State of Foreign Language Learning in New York
Dawn Santiago-Marullo entered school in Puerto Rico, she studied
both Spanish and English, and soon thereafter, French as well.
When she was 10 years old, she moved to the United States, where
school was conducted in English only. Now an experienced Spanish
teacher in Rochester, she says, “I’d like to see the day that
our country values languages the way other countries do.”
There are some schools, a small yet growing number of them public,
that offer foreign language instruction in the early grades. Such
a program was established in the Bronxville schools, and the district’s
efforts were recently lauded by the New York State Association
of Foreign Language Teachers (NYSAFLT), of which Santiago-Marullo
is president-elect. While impressed by Bronxville’s effort, of
the NYSAFLT award Santiago-Marullo says, “it’d be great if the
state could do that and we didn’t have to.”
always said, the younger you are the easier it is to learn a language,”
says current NYSAFLT president Joan Militschner. “It’s been shown
that the brain before puberty is much more accepting of another
language,” she adds.
Such elementary-school programs, however, tend to exist in more
affluent areas, such as Bronxville.
hate to see kids lose access to that because they’re not in the
right place at the right time,” laments Santiago-Marullo. It might
seem frivolous for struggling schools in working-class districts
to worry about teaching elementary schoolers French when just
65 percent of high-schoolers in the state were able to pass the
Regent’s Competency reading exam in the 1999-2000 academic year.
Only 67 percent passed the writing test, and a dismal 55 percent
managed to pass the math exam.
Yet skills acquired in learning a foreign language, says Militschner,
can later be applied to another language, even reputedly more
“difficult,” non-European languages such as Chinese and Arabic.
Dr. Ingrid Pufahal, a linguist and author of a language learning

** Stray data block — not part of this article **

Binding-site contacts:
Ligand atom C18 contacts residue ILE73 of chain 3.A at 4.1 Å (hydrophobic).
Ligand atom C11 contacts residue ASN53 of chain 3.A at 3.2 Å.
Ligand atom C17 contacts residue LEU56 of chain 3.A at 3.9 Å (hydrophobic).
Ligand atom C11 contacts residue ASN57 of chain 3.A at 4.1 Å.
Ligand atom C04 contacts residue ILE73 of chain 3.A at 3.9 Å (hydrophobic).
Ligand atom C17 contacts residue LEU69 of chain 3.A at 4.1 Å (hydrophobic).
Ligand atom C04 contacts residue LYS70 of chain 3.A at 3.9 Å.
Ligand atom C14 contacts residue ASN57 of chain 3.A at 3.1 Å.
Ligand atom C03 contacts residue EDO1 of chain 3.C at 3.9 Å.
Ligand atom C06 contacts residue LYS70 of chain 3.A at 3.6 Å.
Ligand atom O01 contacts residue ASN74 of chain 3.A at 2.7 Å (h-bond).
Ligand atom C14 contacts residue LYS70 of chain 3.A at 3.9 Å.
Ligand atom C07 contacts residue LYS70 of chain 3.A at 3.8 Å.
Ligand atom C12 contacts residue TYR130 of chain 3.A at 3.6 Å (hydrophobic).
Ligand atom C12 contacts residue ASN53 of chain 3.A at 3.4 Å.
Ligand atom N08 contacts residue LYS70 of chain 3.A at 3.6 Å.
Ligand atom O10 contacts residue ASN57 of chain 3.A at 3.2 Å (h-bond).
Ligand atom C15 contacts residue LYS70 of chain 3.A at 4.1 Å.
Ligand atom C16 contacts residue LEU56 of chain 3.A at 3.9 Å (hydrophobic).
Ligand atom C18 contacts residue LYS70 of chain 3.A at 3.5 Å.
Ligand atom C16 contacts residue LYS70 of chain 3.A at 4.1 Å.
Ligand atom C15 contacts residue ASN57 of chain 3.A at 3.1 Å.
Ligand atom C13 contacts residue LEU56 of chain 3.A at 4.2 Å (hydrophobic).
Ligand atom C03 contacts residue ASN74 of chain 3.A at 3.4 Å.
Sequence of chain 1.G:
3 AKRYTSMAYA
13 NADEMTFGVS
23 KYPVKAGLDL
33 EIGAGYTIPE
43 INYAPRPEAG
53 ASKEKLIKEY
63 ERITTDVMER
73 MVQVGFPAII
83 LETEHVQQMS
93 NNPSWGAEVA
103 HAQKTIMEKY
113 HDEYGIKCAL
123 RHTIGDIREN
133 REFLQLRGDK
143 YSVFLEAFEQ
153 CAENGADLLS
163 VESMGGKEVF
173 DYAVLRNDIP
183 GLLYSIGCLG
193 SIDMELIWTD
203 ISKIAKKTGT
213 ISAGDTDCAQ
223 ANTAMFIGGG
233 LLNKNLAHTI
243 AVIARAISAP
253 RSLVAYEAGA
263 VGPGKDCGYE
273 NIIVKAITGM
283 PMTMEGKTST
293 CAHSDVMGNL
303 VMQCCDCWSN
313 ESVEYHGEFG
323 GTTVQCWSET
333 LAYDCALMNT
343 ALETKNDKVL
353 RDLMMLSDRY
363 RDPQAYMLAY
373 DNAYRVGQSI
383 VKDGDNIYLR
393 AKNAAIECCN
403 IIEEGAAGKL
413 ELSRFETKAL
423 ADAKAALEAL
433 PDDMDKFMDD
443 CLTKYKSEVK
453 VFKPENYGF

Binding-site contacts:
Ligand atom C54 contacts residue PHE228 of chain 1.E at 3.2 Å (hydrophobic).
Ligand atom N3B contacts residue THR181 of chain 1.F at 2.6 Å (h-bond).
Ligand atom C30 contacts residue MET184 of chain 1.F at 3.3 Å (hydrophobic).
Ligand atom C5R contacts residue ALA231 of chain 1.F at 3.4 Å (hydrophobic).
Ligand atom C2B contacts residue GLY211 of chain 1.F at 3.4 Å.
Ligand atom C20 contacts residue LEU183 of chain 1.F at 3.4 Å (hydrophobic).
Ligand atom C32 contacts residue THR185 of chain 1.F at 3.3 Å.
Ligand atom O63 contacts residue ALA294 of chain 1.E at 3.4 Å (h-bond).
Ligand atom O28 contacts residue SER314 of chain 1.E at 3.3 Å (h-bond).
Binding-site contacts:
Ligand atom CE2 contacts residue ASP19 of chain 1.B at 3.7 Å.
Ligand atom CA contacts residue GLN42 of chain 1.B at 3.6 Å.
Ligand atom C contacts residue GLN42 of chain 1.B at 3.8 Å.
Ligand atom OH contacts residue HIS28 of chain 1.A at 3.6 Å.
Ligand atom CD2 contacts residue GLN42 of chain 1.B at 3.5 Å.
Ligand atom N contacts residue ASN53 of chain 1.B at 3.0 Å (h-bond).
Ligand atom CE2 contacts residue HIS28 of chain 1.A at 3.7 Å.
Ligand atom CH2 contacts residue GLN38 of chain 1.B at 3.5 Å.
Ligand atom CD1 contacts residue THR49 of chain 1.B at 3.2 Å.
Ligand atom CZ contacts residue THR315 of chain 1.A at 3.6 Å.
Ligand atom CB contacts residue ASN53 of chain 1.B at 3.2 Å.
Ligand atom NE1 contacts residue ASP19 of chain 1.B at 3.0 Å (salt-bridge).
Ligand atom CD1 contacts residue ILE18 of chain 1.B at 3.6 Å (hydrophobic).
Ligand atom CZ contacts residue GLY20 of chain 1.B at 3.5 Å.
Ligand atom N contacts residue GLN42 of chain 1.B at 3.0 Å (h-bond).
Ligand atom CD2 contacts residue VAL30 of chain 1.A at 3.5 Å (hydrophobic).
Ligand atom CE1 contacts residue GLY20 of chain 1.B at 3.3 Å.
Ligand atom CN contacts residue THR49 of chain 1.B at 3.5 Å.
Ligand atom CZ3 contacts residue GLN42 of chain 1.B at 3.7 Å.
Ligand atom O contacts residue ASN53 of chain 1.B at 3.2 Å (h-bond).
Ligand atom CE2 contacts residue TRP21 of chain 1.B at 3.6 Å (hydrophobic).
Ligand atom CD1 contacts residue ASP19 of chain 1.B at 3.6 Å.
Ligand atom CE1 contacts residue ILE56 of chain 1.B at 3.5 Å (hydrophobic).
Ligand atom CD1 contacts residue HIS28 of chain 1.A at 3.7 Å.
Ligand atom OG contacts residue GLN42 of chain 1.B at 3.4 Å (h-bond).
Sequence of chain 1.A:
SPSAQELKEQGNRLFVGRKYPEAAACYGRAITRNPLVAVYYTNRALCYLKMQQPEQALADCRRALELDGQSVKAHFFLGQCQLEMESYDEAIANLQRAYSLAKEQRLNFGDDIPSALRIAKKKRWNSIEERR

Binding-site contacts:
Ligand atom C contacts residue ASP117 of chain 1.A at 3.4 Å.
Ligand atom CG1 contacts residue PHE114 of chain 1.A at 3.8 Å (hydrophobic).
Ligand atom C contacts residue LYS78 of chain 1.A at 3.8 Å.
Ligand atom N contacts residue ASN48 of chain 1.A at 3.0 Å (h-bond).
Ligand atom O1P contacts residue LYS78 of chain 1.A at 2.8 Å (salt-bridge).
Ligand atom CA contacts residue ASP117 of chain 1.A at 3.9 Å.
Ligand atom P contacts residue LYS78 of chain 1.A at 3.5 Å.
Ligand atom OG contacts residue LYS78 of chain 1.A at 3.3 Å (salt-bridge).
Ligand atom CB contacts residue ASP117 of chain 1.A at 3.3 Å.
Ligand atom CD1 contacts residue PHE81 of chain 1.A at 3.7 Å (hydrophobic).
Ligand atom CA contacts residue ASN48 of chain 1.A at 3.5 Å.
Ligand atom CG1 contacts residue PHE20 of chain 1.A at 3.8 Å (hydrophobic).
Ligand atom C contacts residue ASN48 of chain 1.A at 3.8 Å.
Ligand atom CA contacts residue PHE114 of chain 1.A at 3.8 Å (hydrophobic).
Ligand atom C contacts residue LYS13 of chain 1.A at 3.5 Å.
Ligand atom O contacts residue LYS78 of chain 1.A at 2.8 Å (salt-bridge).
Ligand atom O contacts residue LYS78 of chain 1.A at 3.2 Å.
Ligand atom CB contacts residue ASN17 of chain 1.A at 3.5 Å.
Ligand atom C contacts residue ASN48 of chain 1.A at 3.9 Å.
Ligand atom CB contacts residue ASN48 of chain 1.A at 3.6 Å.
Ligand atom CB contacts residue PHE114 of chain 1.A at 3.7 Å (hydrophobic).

study commissioned by the U.S. Department of Education has remarked
that research has also shown that children who learn foreign languages
gain improved cognitive skills and a better understanding of their
own first language.
In other parts of the world, says Santiago-Marullo, it is assumed
“that educated people speak more than one language.” “Our nation,”
she adds, “became complacent about our place in the world and
assumed that the rest of the world would learn English for us,
and now we see that’s not true.” The current focus on international
relations has heightened awareness in the U.S. of the need for
future diplomats and military specialists to learn foreign languages,
and non-government employers are eager to hire bilingual employees
as well. In New York state alone, 630,918 jobs are related to
exports to other countries.
NYSAFLT, explains Militscher, is committed to promoting the study
of foreign languages through public advocacy. She would like “to
really show [students] the importance of learning another language
and show them that it’s not just a school subject but a very practical
tool they can use to enhance their careers and also to enhance
The association holds a May colloquium, a summer institute and
various other professional development activities. Their website,
www.nysaflt.org, lists these resources as well as information
about undergraduate and graduate scholarships and travel grants
for current teachers.#
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